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Effect of traditional Chinese medicine formula Sinisan on chronic restraint stress-induced nonalcoholic fatty liver disease: a rat study

View Article: PubMed Central - PubMed

ABSTRACT

Background: Nonalcoholic fatty liver disease (NAFLD) represents one of the most common forms of liver disease worldwide, and it is always regarded as a consequence of a sedentary, food-abundant lifestyle, sitting for an extended time, and a low physical activity level, which often coincide with chronic and long-lasting psychological stress. A Chinese medicine Sinisan (SNS) may be a potential formula for treating this kind of disease.

Methods: In this study, a long-term chronic restraint stress protocol was used to investigate the mechanism underlying stress-induced NALFD. To investigate the effect of SNS treatment on stress-induced NAFLD, we measured the liver and serum values of total cholesterol (TC), triglyceride (TG), liver free fatty acids (FFA), low-density lipoprotein, superoxide dismutase, tumor necrosis factor-α, malondialdehyde, interleukin (IL)-6, and serum values of aspartate aminotransferase (AST), alanine aminotransferase (ALT), and alkaline phosphatase. Results are shown as a mean ± standard deviation. Significant differences between the groups were evaluated using the Student t-test. For multiple comparisons, one-way analysis of variance (ANOVA) was used. If the results of ANOVA indicated significant differences, post hoc analysis was performed with the Tukey test or Dunnett test, and p < 0.05 was considered statistically significant.

Results: Long-term chronic stress led to steatosis and non-alcoholic steatohepatitis. Additionally, SNS treatment significantly increased body weight gain (p < 0.01) and sucrose preference (p < 0.001), and it reduced the liver values of TC, TG, and FFA (p < 0.05). SNS also reduced the serum values of AST and ALT (p < 0.001), and the liver value of IL-6 (p < 0.01).

Conclusions: This study’s results demonstrate that psychological stress may be a significant risk factor of NAFLD. Furthermore, the traditional Chinese medicine formula SNS may have some beneficial effect in antagonizing psychological stress and stress-related NAFLD.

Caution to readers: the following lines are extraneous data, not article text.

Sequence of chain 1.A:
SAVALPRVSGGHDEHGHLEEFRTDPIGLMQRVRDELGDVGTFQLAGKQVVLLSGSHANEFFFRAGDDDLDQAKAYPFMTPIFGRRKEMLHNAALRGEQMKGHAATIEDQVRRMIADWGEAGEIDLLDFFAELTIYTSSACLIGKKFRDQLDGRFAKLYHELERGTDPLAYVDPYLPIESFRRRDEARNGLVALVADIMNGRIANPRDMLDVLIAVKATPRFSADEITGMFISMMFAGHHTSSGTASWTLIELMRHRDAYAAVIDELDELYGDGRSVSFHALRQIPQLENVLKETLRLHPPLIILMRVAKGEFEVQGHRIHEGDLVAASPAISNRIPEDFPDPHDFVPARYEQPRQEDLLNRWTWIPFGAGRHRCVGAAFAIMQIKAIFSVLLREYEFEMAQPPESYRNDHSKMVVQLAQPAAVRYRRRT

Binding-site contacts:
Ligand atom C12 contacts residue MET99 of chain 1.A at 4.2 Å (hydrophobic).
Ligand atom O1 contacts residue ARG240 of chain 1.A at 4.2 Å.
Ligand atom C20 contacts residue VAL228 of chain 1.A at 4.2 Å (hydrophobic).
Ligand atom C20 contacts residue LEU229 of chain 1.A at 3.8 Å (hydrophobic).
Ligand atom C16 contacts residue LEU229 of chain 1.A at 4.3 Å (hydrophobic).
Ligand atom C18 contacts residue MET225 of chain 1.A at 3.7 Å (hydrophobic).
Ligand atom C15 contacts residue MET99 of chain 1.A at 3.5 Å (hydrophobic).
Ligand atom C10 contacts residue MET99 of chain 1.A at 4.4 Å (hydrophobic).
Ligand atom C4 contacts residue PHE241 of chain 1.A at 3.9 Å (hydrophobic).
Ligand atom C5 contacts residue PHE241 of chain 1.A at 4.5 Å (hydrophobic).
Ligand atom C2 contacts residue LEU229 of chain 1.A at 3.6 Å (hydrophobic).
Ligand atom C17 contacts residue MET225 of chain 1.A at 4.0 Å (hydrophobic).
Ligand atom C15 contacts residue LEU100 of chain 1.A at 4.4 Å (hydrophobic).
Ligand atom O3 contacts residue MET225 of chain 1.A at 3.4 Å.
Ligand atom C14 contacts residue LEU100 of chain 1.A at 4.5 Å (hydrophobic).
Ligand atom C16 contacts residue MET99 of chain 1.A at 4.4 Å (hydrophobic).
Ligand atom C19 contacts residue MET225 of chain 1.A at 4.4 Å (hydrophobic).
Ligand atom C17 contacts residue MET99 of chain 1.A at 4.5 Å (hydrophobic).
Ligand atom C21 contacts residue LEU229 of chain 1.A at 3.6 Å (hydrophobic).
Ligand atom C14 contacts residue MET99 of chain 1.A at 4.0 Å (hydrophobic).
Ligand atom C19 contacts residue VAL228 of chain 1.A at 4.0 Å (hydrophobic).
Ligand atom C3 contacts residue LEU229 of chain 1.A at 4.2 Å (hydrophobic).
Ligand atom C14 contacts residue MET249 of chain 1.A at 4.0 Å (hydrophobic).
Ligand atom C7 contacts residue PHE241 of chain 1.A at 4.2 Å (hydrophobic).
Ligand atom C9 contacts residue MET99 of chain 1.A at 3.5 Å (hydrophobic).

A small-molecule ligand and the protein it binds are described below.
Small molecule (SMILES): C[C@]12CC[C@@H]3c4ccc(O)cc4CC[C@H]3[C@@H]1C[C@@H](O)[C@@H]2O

No MeSH data available.


Changes in behavioral indicators after the chronic restraint stress (CRS) procedure and Sinisan (SNS) treatment. a Body weight (BW) changes after CRS. b The sucrose preference after the CRS procedure and SNS treatment. c, d Open-field test indexes (the number of locomotor and rearing events) after the CRS procedure and SNS treatment. Values plotted are mean ± standard deviation (N = 10 per group). #p < 0.05, ##p < 0.01, ### p < 0.001 versus the control group, ** p < 0.01, *** p < 0.001 versus the stress group
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Fig2: Changes in behavioral indicators after the chronic restraint stress (CRS) procedure and Sinisan (SNS) treatment. a Body weight (BW) changes after CRS. b The sucrose preference after the CRS procedure and SNS treatment. c, d Open-field test indexes (the number of locomotor and rearing events) after the CRS procedure and SNS treatment. Values plotted are mean ± standard deviation (N = 10 per group). #p < 0.05, ##p < 0.01, ### p < 0.001 versus the control group, ** p < 0.01, *** p < 0.001 versus the stress group

Mentions: At the end of the experimental protocol, body weight gain was significantly lower in the stress group than in the control group (p < 0.001), and the SNS group had a higher body weight gain than the stress group (p < 0.01) (Fig. 2a). The sucrose preference was lower in the stress group than in the control group (p < 0.001), and the sucrose preference was higher in the SNS group than in the stress group (p < 0.001) (Fig. 2b). The numbers of locomotor (p < 0.001) and rearing (p < 0.01) events in the OFT were significantly lower in the stress group than in the control group; however, there was no significant difference between the stress group and SNS group (Fig. 2c, d).Fig. 2


Effect of traditional Chinese medicine formula Sinisan on chronic restraint stress-induced nonalcoholic fatty liver disease: a rat study